Case Study # 3: Revise Your Poetry By Translating It!

For our reference, I’m going to start numbering my blog entries featuring poetry prompts as individual case studies. And by my count, we’re up to number three (Random Phrases being #1 and Inverted Stanza #2). Today’s exercise (#3) may be my most favorite so far. I learned about it in The Poetry Gymnasium: 94 Proven Exercises to Shape Your Best Verse by Tom Hunley.

Here’s how it works. You take a draft of a poem of your own, and with the power of Babel Fish or another translation tool, translate it into a foreign language and then back again. For example, English-French-English again.

This exercise might seem silly but it’s awfully fun….I promise….and you end up with some interesting style and word choices that may help as you revise your poems.

Here is an example from my files. My poem in the beginning:

A Grudge

is like an anchor
to your ship—

The water is clear,
the water is calm,
and you are free to bask
in the sun of your anger
while the waters of some distant
storm lap gently at your hull

To let go of your grudge is
to go back into that storm—
the turbulent sea of
forgiving and forgetting

over and over
and over
again

First, I went to French. Beautiful language no matter what you’re doing! While I loved the version of my poem in French, when I turned it back into English, I saw very little difference. However, because the word for “over” and “again” is the same in French (“encore”), my final line came back as “again and again and again.” Lesson learned? I probably could do without one or the other.

Next, I chose Danish. Because of their Viking roots, the Danish have a long tradition with the sea and I thought it might be interesting to see what connotations turned up. Here are the results.

A Grudge (English-Danish-English)

A grudge is as an anchor
for your ship —

Water is clear,
water is calm
and you are free to laze
in the sun
on your anger
while water in some remote storm
laps gently on your hull

To let go of your grudge
is to go back to this storm —
the turbulent sea to forgive and forget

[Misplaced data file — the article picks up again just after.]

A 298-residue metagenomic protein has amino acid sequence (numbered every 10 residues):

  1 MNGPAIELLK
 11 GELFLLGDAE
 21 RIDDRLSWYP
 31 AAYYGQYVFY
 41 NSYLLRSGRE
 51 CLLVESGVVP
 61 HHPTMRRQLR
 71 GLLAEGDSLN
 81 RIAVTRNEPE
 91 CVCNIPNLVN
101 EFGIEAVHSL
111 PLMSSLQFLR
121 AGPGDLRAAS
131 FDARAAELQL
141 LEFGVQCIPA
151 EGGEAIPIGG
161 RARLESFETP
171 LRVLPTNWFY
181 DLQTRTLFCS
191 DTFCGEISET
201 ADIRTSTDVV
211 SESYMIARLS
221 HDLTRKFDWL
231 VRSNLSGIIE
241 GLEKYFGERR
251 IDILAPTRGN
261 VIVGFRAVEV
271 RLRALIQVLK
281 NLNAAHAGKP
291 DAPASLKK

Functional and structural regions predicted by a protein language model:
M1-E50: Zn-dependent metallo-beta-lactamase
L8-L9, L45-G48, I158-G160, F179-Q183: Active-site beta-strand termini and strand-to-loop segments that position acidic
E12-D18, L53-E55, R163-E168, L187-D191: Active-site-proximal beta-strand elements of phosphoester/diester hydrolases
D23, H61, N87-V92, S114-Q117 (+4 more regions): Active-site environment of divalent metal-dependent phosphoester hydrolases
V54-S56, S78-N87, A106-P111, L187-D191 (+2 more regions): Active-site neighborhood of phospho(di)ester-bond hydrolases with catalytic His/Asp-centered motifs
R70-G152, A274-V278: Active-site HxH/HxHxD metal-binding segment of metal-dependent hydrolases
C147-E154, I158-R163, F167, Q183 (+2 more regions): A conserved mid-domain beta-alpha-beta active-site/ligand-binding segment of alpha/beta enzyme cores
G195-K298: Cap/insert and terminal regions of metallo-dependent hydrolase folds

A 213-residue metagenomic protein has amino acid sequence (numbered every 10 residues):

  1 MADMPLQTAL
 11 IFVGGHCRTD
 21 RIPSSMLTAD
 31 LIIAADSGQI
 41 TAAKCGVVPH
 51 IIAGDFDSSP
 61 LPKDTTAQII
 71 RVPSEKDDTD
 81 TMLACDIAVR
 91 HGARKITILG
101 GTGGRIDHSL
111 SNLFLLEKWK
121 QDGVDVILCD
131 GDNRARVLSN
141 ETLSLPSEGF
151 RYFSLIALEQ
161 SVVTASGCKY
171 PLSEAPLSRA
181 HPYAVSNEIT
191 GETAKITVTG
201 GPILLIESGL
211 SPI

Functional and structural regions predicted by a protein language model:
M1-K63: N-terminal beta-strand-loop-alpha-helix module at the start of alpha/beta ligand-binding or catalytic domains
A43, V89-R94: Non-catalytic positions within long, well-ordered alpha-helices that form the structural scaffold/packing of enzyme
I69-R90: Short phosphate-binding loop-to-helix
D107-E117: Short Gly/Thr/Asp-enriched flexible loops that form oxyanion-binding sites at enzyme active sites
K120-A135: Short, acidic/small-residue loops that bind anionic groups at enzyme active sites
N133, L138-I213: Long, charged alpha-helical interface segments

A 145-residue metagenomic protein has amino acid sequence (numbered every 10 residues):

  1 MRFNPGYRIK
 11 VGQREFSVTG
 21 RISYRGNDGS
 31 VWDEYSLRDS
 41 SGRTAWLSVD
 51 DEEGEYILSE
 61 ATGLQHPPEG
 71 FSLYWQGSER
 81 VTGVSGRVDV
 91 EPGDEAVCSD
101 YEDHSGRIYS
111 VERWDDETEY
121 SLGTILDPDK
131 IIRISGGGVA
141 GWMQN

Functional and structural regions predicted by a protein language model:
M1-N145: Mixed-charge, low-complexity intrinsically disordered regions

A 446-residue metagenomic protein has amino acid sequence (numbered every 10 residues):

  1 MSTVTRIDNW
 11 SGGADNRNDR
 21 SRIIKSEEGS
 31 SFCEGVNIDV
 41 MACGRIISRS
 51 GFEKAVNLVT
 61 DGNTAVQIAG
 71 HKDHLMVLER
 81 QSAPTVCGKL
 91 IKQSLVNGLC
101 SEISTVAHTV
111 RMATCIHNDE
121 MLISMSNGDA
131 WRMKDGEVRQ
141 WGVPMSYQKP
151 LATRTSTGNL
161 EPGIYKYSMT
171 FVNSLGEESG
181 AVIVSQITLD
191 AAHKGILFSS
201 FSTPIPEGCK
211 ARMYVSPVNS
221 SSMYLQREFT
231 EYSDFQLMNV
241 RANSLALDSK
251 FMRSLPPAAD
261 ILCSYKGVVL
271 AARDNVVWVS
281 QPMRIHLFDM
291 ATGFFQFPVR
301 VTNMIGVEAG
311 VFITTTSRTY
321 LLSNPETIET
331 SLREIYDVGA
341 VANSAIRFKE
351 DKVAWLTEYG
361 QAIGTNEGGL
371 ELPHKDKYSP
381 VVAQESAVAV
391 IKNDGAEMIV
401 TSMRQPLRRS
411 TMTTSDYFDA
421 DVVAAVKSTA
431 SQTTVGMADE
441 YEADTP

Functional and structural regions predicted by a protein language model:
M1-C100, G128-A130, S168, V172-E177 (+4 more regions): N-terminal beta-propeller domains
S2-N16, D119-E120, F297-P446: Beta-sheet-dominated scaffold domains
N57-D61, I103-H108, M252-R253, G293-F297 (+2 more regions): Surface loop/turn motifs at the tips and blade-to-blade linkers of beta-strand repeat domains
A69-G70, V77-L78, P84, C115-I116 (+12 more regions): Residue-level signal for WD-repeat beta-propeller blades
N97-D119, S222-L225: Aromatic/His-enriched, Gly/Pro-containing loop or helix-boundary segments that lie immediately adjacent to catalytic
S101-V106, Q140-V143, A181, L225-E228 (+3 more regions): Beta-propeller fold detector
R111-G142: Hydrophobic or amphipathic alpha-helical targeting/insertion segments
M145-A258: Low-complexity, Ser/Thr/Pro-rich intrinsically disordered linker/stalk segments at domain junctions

again and again and again

Fun, fun. I loved the idea of dropping the word “like” in the first stanza and the substitution of “laze” for “bask” in the second. See the different connotations? And the same thing that happened in French on my last line happened here.  I feel sure the final line needs to be “again and again and again.”

Next, I thought, why not try a non-Indo-European language? So I went to Arabic.

A Grudge (English-Arabian-English)

A grudge is as an anchor
to your ship—

Clear water
and the water is calm
and you are free to receive the sun your anger

While some distant storm waters lap gently 
on your hull for letting your hatred is back
to that storm-troubled sea of forgiving and forgetting 

Again and again and again

Again, here we turned up some exciting new word choices. “You are free to receive the sun your anger” and “storm-troubled sea of forgiving and forgetting.”

Because I was having so much fun, I decided to end with an Asian twist and translated it into Japanese. Check it out!

A Grudge (English-Japanese-English)

Your ship is resentment
like the anchor

Water, clear water is calm,
you free to bask in the sun of your anger
back to the storm water lapping gently
let go of grudges you your ship some distant
storm-sea turbulence of forgiving and forgetting

Again, again, again

Wow–the differences in grammar yield almost “word pictures” here, just like Japanese characters. This version has almost a stream of consciousness feel to it, doesn’t it?

So…what did I change? A few tweaks here and there. See below and let me know if you think it’s improved from the original. At any rate, this is an exercise I am certain to do again!

A Grudge (Final Version)

is an anchor
to your ship—

The water is clear,
the water is calm,
and you are free to laze
in the sun of your anger
while the waters of a distant
storm lap gently at your hull

To let go of your grudge is
to return to the turbulent
sea of forgiving and forgetting

again
again
and
again

#####

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